And Gould also pressed on another front. He claimed that many evolutionary biologists assume that every gene and every observable trait is the way it is because it was selected and is the best version available for those particular selective conditions. Gould was a marxist, while this view of evolution is precisely homologous to the view of economics that says anything that happens in an economic system that isn’t done by a government must be the best possible thing because of the Invisible Hand. I never met an evolutionary biologist who believed that, but I read things written by a few who said they used to believe it before Gould converted them. Gould’s claim is that some things are selected, and anything that happens to hitchhike with those and any trait that’s an unselected side-effect of those will change accidentally at the same time. Probably most changes in the fossil record happen because of selection of some sort, since it takes such a very long time without selection for selectively-neutral changes to happen by drift, and they would tend to show up in the fossil record too. But when selection occurs, there’s no reason to think it involves any visible trait. The things you know about might all be unimportant side effects of the things you don’t know about.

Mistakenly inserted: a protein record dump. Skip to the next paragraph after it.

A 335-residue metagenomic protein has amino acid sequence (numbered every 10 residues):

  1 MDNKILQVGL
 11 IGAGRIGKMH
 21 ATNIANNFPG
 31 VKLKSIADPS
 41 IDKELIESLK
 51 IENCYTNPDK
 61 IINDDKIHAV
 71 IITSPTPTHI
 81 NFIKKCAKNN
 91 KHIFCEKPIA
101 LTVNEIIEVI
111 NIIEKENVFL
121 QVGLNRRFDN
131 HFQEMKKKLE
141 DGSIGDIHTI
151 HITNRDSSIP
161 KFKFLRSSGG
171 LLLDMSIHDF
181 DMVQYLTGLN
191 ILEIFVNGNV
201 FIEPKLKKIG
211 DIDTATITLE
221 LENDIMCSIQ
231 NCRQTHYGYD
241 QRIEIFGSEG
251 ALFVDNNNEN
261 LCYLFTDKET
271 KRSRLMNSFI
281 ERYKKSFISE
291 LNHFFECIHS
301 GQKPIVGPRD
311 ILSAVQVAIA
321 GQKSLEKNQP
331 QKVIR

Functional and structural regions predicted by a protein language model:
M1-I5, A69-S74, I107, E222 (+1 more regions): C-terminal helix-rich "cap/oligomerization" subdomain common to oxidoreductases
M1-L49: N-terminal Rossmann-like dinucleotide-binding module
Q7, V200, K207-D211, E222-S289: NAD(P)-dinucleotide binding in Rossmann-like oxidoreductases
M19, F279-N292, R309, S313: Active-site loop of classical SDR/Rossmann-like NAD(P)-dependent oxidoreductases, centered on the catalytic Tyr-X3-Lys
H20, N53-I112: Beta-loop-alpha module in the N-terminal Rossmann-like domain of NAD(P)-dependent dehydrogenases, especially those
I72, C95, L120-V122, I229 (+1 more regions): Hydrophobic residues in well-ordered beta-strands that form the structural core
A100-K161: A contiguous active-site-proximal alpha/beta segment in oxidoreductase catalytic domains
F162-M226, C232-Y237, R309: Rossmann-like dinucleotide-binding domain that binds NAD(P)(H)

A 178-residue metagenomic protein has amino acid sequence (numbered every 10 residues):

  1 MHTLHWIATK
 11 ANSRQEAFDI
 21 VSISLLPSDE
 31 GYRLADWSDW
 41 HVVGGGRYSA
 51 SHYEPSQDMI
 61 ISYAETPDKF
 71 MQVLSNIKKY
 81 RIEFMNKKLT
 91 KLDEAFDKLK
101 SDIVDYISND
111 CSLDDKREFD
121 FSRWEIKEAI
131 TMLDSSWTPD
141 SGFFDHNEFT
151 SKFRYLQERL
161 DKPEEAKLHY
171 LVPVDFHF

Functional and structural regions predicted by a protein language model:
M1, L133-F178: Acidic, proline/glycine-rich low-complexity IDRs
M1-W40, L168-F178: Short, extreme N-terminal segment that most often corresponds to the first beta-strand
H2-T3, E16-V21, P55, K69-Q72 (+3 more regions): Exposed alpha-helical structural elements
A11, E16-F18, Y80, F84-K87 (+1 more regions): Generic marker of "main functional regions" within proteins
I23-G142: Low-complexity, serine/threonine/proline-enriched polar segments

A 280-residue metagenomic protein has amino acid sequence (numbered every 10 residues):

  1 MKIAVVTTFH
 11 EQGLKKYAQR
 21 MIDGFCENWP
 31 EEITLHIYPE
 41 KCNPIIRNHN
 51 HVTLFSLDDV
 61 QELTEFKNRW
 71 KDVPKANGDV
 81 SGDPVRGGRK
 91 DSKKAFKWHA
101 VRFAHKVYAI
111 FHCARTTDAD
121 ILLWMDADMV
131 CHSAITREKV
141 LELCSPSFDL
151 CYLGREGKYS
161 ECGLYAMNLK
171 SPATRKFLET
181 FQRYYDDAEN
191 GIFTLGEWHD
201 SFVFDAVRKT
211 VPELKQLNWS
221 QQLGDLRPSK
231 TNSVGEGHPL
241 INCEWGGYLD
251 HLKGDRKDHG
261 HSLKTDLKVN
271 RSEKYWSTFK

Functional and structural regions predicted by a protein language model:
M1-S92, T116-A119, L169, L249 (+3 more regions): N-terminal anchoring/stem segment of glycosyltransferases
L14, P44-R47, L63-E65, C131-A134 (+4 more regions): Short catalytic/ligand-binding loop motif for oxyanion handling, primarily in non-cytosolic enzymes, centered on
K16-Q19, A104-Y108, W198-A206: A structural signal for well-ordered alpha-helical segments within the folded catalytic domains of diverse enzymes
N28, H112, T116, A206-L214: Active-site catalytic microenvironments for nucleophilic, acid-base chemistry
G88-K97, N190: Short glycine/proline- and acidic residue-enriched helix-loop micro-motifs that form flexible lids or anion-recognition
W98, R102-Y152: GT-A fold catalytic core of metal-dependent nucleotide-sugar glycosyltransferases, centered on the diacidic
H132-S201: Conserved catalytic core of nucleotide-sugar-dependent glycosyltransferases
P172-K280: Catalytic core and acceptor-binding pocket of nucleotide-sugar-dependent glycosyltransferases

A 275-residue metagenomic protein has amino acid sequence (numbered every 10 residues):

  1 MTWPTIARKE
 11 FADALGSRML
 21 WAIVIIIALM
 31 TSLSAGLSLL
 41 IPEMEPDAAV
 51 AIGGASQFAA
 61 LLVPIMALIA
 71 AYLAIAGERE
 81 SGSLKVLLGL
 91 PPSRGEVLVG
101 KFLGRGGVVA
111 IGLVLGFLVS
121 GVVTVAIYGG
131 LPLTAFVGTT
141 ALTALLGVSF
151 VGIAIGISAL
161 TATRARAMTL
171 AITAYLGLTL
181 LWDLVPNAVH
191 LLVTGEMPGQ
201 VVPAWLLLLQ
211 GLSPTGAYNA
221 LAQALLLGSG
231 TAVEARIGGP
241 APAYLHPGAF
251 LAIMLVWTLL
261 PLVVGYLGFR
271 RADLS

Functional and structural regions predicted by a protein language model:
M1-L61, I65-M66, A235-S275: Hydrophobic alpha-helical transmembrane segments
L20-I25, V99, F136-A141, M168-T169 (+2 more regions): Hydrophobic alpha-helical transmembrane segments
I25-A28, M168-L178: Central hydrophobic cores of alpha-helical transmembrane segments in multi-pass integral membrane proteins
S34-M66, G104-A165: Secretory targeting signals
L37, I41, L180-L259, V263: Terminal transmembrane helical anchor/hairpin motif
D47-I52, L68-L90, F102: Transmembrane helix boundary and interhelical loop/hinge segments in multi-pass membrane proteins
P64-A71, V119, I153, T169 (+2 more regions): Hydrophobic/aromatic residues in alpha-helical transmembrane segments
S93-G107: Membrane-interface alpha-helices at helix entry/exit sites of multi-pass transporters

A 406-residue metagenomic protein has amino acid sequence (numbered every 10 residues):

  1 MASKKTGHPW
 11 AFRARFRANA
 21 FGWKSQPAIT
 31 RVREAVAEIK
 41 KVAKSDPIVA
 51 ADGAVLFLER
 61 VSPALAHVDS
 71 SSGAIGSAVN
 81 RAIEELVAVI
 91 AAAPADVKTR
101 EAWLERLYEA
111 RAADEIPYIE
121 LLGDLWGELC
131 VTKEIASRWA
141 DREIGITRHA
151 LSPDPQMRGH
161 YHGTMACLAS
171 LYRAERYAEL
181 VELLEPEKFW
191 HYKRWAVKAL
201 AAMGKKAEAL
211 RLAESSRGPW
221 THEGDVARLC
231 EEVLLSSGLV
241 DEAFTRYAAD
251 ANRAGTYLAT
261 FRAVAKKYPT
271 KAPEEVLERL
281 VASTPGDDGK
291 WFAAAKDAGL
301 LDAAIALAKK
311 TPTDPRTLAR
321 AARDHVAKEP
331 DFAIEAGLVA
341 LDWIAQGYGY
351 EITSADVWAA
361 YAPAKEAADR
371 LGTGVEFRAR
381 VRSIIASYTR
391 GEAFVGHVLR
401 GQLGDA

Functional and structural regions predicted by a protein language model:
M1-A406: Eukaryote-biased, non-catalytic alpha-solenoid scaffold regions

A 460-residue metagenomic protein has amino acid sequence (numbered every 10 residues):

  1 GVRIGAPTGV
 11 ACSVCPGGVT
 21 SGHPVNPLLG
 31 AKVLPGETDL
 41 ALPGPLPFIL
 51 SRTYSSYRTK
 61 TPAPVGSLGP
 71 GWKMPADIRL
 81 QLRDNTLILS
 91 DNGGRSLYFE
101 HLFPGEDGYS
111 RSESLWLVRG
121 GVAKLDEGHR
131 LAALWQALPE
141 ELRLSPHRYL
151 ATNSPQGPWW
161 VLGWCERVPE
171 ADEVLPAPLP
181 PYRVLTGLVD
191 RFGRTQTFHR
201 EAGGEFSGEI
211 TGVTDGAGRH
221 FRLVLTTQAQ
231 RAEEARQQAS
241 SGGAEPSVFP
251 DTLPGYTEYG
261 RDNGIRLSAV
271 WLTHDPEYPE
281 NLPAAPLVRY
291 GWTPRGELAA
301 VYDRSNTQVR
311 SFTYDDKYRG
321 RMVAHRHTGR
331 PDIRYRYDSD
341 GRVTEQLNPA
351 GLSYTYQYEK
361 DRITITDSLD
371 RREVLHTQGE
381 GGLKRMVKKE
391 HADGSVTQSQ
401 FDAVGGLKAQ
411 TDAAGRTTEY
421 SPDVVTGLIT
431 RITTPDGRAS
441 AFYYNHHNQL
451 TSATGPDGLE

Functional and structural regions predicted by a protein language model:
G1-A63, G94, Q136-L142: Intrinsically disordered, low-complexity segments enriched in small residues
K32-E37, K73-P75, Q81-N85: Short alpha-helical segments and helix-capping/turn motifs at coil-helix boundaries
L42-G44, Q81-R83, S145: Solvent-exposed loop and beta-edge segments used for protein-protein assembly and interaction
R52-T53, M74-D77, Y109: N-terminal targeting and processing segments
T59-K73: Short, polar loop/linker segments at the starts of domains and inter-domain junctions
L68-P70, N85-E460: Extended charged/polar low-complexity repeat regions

Gould claimed that species stay the same until they suddenly change, and he claimed that some new unknown explanation was needed for this. This appears to happen sometimes in the fossil record and the existing explanations were perfectly adequate. People who said that got represented as people who just didn’t get it, and they tended to be ignored by the media. I didn’t see that Gould’s claims were really being taken seriously except that it was not exactly safe to laugh at them in public. Not attacking Gould’s claims meant you weren’t attacking Gould who was at Harvard and on grant committees and so on.

    But it was mostly the public who idolized Gould, and it was his public acclaim that gave him his academic clout, beyond his position at Harvard.

  2. Oh, those graphs absolutely failed. There were spaces to make them do things. One was a sigmoid curve, it went up gradually, and the other one was a step function. The sigmoid curve looks just like a step function if you compress the timescale enough.